I did some more thinking about this, after ending up walking around in the rain a bit both yesterday and the day before in shoes that had leather soles that by happenstance I had not treated with Saphir sole guard and having semi-damp feet the rest of the day. I have a couple of pairs of AEs that have full rubber soles, but otherwise are regular dress shoes in appearance. If I am thinking about it, I tend to wear those on a rainy day if I think I am going to be walking around outside at all. To me the idea of the Saphir sole guard is to 1) see if it helps extend the life of the soles, but 2) to help if I end up walking on wet ground or in the rain, where I have not thought to wear rubber soled shoes. Where I live I do not think I need to be prepared for that on a daily basis. I basically leave an attached garage from home and drive to an interior garage at work, albeit one that exposes my car and the pavement surrounding it to rain. But I think I am leaning toward the next recrafting I do trying some rubber half soles. Not all my shoes, but two or three.
 

Doc4

I'm calling the U.N.
Moderator Emeritus
is the half sole simply applied--glued or sewn, I suppose--to the underlying leather sole, or is part of the leather sole cut away as a cobbler would do with a half-sole resoling?
Don't know. I suspect any shaving of the sole would be to even out any uneven wear that might be existing (eg if one over-wears the toe.)

The soles are 2.8mm thick.

I was under something of an impression that a full leather sole "breathes" and thus makes the shoe more comfortable
To the extent that the sole breathes, I suppose so. I'm not thinking of this as a major aspect of shoe comfort ... a lot more breathing through the much thinner upper, I suppose.

I do not know that I love the look.
I seldom spend a lot of time flashing the soles of my shoes to people, so don't mind the slightly less attractive look. I'm willing to make the trade-off for the significant increase in durability.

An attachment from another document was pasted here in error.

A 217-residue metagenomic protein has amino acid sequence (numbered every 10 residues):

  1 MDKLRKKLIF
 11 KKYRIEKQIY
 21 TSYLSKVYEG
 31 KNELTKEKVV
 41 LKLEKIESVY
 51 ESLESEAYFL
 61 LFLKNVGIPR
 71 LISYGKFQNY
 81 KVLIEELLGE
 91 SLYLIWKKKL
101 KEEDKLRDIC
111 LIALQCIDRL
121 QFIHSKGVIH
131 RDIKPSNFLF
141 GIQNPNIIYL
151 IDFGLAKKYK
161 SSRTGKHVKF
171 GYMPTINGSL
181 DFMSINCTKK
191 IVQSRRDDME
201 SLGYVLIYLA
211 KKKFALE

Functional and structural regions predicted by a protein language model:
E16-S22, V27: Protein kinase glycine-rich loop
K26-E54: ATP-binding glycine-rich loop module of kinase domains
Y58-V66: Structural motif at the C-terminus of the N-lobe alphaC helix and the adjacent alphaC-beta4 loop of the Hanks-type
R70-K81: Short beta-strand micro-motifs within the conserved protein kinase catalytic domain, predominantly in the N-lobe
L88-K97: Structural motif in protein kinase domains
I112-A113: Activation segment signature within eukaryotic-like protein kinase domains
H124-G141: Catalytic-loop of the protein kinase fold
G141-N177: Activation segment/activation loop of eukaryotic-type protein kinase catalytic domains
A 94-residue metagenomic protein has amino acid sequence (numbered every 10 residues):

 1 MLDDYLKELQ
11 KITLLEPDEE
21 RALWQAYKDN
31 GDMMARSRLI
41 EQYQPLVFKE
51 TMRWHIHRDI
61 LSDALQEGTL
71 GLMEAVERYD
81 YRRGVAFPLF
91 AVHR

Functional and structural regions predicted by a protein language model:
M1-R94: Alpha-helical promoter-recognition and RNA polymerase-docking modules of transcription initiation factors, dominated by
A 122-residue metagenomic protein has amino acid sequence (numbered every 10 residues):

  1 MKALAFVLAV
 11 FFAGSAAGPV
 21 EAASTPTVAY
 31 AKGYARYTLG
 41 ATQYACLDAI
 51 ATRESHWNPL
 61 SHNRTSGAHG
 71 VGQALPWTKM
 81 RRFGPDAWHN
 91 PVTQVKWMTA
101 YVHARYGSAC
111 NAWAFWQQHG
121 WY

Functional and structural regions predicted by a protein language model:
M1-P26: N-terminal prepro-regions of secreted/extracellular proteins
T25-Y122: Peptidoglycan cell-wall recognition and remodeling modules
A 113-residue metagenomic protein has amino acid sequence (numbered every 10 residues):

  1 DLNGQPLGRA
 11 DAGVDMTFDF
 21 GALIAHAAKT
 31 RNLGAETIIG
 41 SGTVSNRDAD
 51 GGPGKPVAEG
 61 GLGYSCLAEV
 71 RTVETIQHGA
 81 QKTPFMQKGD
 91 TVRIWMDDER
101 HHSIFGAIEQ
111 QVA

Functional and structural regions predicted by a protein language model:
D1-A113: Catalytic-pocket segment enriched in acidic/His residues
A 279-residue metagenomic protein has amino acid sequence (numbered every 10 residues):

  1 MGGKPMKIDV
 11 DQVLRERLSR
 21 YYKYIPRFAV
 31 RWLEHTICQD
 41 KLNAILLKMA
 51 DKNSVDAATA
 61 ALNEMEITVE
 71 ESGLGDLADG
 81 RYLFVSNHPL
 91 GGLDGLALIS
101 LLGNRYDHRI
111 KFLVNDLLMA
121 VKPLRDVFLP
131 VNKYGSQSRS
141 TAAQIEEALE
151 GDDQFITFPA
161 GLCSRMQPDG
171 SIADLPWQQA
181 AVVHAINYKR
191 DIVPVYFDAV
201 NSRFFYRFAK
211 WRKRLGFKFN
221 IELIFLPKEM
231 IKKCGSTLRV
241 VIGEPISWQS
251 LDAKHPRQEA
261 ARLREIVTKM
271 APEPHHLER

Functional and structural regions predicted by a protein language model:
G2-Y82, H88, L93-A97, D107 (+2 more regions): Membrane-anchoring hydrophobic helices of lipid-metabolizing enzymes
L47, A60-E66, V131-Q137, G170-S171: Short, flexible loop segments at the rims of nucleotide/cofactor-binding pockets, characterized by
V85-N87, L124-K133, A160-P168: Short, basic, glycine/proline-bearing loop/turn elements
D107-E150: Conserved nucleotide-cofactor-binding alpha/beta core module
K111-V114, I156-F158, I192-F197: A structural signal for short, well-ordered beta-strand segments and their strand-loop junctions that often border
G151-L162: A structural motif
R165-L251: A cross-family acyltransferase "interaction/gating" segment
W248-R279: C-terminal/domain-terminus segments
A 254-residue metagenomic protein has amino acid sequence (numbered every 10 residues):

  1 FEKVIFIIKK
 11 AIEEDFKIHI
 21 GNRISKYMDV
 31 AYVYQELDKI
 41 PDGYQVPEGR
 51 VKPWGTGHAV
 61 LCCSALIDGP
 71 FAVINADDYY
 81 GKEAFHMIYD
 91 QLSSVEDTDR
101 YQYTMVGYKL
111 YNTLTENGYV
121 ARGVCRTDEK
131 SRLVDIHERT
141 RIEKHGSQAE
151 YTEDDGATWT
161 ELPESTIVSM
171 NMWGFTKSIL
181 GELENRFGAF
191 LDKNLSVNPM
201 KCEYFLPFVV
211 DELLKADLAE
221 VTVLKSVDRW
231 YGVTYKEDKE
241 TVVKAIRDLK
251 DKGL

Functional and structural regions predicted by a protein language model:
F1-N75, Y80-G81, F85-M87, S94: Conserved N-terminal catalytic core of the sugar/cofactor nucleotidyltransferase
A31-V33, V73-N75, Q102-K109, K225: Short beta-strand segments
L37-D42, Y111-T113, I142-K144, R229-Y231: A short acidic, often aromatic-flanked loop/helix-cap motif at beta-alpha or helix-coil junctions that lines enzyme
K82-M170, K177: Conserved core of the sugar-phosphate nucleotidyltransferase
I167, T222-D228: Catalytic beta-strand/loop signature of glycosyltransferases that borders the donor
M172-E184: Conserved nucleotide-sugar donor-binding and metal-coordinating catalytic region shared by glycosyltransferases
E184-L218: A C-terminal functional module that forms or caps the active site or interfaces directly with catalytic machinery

But maybe I do more outdoor walking.
 
Doc 4, is the half sole simply applied--glued or sewn, I suppose--to the underlying leather sole, or is part of the leather sole cut away as a cobbler would do with a half-sole resoling? I suppose with the latter, one could wait until one has warn through the original all leather sole. If the former, does this make the front of the shoe thicker so that one has to make the heel higher or anything like that? Just how thick is the Vibram half sole?
Cobblers will sand down and rough up new soles to install half soles. The surface takes to glue better.

Can you resole blake stitched shoes?
Yes, we can absolutely resole shoes blake stitch shoes, which have the outsole stitched directly through to the insole without the use of any welt. They require a thinner outsole than Goodyear welted shoes, but we can absolutely do this using our JR Rendenbach oak bark tanned leather outsoles. Unfortunately, it is impossible to convert blake stitched shoes to Goodyear welting.